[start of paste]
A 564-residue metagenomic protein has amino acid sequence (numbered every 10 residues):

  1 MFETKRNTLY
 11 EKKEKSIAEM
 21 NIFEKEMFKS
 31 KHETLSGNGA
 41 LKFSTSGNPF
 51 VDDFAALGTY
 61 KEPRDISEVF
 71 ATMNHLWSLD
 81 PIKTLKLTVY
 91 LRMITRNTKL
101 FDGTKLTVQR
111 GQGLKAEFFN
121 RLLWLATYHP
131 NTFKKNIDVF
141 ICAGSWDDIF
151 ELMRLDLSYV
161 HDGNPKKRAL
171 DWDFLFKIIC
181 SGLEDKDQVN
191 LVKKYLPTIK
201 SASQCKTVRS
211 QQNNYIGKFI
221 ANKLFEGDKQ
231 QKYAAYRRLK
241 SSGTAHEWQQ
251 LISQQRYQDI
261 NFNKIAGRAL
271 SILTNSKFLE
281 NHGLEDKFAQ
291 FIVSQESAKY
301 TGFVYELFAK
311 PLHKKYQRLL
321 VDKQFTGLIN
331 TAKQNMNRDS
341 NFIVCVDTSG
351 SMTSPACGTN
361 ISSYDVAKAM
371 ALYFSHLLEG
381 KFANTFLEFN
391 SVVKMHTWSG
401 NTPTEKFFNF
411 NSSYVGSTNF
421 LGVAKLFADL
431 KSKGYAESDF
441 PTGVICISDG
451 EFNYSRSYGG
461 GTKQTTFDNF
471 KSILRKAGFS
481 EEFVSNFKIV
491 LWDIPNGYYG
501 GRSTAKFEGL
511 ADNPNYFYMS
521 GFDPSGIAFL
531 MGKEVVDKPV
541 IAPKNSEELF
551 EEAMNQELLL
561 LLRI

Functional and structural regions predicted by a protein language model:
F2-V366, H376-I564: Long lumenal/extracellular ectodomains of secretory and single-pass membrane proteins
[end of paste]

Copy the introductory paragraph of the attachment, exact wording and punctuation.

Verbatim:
A 564-residue metagenomic protein has amino acid sequence (numbered every 10 residues):